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Treatment & Management of Braces
Treatment of Tetracycline Stains
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I had tartar deposits behind my lower front 3 teeth and also the gums were little swollen and some plaque was almost in all teeth so dentist suggested for scaling and I made it done too bt after that I find gaps between my lower front teeth and also they seems more sensitive. Kindly suggest me how long will this problem persist and will d teeth be even or not. It's been almost 5 hrs and I am facing sensitivity and prominent gap btw lower front teeth. Need help Plzz suggest.
My teeth are yellow due to my bad eating habits please tell me some home made remedies to clean them as soon as possible.
I couldn't able to eat ice cream and even couldn't drink chilled water because of sensitivity of my teeth what should I do to get rid of this? please advice.
I have lot of gaps between my tooths and also I have bad smell in my mouth how can I get relief from these problems.
There is bleeding problem in my gums when I brush teeth. Even when I wash my face my gums bleed. What should I do?
A chipped or knocked out tooth can be a very painful condition. Tooth injuries are most often caused during a sports activity or when you take a nasty fall. And such accidents can hamper your general well-being, your ability to enjoy food, your appearance and your precious smile.
Different types of tooth injuries:
- A minor chip: A minor tooth fracture usually involves chipping of the enamel only
- A major chip: A deeper fracture can involve chipping of both the enamel and the dentin of a tooth
- A serious fracture that exposes the nerve and blood vessels in the centre of the teeth
- A fully displaced teeth: Here the tooth is forced upward, downward or to the side
- A knocked off teeth: One that lands in your hand or shatters in the ground after impact
- Trauma injuries: A more serious accident that involves head, neck and facial trauma
- Wear and tear: Cavities or chewing and biting on hard objects like pencils, ice cubes, or hard chocolates can also lead to tooth injury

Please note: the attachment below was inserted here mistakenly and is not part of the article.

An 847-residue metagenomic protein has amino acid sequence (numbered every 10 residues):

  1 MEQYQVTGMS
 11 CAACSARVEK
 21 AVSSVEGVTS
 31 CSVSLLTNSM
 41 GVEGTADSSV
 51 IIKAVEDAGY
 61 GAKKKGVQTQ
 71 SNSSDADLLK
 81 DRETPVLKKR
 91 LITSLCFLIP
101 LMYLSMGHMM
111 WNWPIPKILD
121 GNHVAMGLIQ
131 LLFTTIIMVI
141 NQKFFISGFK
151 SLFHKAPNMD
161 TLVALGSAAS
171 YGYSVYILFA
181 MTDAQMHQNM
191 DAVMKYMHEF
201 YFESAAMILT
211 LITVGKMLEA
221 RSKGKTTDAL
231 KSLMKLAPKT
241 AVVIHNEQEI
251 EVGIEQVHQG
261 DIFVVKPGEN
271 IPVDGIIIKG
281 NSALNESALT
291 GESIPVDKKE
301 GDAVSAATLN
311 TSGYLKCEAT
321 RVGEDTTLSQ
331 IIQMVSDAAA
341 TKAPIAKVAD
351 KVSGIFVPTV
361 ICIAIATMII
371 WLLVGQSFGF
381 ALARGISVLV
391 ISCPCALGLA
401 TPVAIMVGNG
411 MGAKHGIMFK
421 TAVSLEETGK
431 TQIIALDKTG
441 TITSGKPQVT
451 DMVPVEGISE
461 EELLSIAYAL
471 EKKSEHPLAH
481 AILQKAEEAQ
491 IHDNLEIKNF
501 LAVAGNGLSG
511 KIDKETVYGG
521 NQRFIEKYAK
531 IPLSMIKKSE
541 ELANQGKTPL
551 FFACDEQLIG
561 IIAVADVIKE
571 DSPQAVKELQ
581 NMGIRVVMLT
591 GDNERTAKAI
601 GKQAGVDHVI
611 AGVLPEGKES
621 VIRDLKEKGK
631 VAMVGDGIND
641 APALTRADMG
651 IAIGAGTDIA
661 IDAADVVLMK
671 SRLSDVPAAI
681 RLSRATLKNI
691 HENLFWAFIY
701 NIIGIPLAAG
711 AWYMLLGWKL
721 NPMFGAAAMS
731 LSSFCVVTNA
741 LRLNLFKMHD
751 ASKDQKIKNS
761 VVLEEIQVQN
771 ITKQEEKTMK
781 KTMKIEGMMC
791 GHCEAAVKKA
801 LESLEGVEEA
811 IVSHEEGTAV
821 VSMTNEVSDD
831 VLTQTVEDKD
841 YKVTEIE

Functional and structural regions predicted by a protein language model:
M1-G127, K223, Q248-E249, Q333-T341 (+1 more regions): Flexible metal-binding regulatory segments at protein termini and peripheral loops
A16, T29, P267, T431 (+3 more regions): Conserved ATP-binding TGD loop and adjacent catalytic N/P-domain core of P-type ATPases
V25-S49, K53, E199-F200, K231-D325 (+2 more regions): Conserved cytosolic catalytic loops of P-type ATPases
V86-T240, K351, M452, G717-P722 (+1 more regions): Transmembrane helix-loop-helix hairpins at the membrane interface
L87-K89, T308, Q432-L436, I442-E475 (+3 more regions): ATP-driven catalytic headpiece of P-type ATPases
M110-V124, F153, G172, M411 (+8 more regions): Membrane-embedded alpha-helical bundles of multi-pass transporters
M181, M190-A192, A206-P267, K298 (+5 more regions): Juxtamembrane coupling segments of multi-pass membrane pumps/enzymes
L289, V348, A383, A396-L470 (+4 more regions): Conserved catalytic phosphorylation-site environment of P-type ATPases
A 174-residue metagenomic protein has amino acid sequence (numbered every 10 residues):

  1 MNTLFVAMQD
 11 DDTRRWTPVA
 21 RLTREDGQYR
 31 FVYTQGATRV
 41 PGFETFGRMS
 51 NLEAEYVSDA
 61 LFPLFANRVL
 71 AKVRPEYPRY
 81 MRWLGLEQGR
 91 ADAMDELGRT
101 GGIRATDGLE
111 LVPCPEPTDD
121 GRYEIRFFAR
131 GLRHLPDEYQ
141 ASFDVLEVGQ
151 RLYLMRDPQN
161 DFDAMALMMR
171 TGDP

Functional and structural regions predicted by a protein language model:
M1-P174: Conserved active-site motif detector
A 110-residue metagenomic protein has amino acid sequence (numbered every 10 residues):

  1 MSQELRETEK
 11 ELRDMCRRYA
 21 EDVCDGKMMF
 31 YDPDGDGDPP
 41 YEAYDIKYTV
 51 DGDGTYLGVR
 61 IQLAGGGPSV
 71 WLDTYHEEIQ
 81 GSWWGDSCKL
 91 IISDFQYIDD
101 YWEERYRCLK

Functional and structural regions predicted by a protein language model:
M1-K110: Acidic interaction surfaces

- Fighting the fight: When 'I'll break your teeth' ceases to be an empty threat
How are tooth fractures treated?
Treatment depends on the extent of your fractures. A knocked out teeth can be re-implanted in many cases. A permanent tooth that is re-implanted within 30 minutes has the highest chance of success. Here's what you can do to save your tooth:
- Collect your broken tooth: Carefully collect the tooth fragments to not cause any additional damage which may prevent re-implantation. Avoid touching the root part of the tooth. Wash it gently in lukewarm water and keep it in a small bowl of milk. Avoid scrubbing or scraping to remove dirt.
- Reinsert your teeth if possible: Once you rinse your teeth, try to reinsert your teeth in the cavity. This may be a painful exercise, so proceed only if you think you can bear through it. You can store it between your cheek and gum to prevent drying or in a bowl of whole milk.
- Take care of yourself: If there is bleeding, give your mouth a good rinse to clear off the blood that is blocking the view. Identify the source of bleeding and press in with a sterile gauze or cloth.
- Give yourself a treat: This is a great way to get your mind off the pain and works wonders for children. Treat yourself with an ice lolly/ frozen pop to ease out the pain. If there is any cut on your gums or lips, another equally tasty home remedy is to cover it with sugar which will temporarily stop the bleeding and the sweetness will help you to forget the pain for the time being.
- Go to a dentist: Even if it is a minor chip, it is always advisable to see a dentist, as the cut may be sharp and can eventually end up hurting your tongue.
Your teeth need to last your lifetime, so take good care of them, especially when faced with an injury.
Gingivitis is a disorder, which is characterized by inflammation, swelling and irritation in the gums. Usually, the symptoms of this disorder are mild, so you might not pay much heed to them. However, if left untreated, this condition can result in other serious disorders, such as teeth loss and periodontitis. The primary cause of gingivitis is an improper oral hygiene.
The symptoms of gingivitis are:
- Red gums that bleed easily
- Swelling in the gums
- Tender gums that are receding
- You may have bad breath
- You may bleed from your gums during brushing and flossing
Causes: The most common cause of this disorder is bad oral hygiene, which facilitates the formation of plaque on your teeth. If the foods you eat contain excess sugar, the bacteria in your mouth may interact with them to produce acid (plaque) if you don't manage to maintain good oral habits. If not removed, the plaque can turn into tartar; plaque can be difficult to get rid of as tartar.
Treatment: The treatment for gingivitis usually begins with an initial evaluation and a professional cleaning to get rid of the tartar. You should use proper brushing and flossing techniques to prevent the recurrence of plaque. You should also follow up with the dentist on a regular basis for check-ups.
Scaling is the procedure by which the plaque from the teeth is removed. If the sources of problems are misaligned teeth and poorly fitted dentures, then these need to be fixed. There are certain home remedies for gingivitis such as:
- Use toothbrush that has soft bristles
- Visit a dentist for regular oral check- ups, it is very essential for the upkeep of sound oral health
- Regular flossing can help
- Use a non-alcoholic mouthwash which can help in removal of cavities and plaque to a certain extent, though not majorly
- Use fluoride based toothpaste to brush your teeth at least twice a day
- Clean your teeth regularly, avoid eating foods laden with sugar and eat plenty of vegetables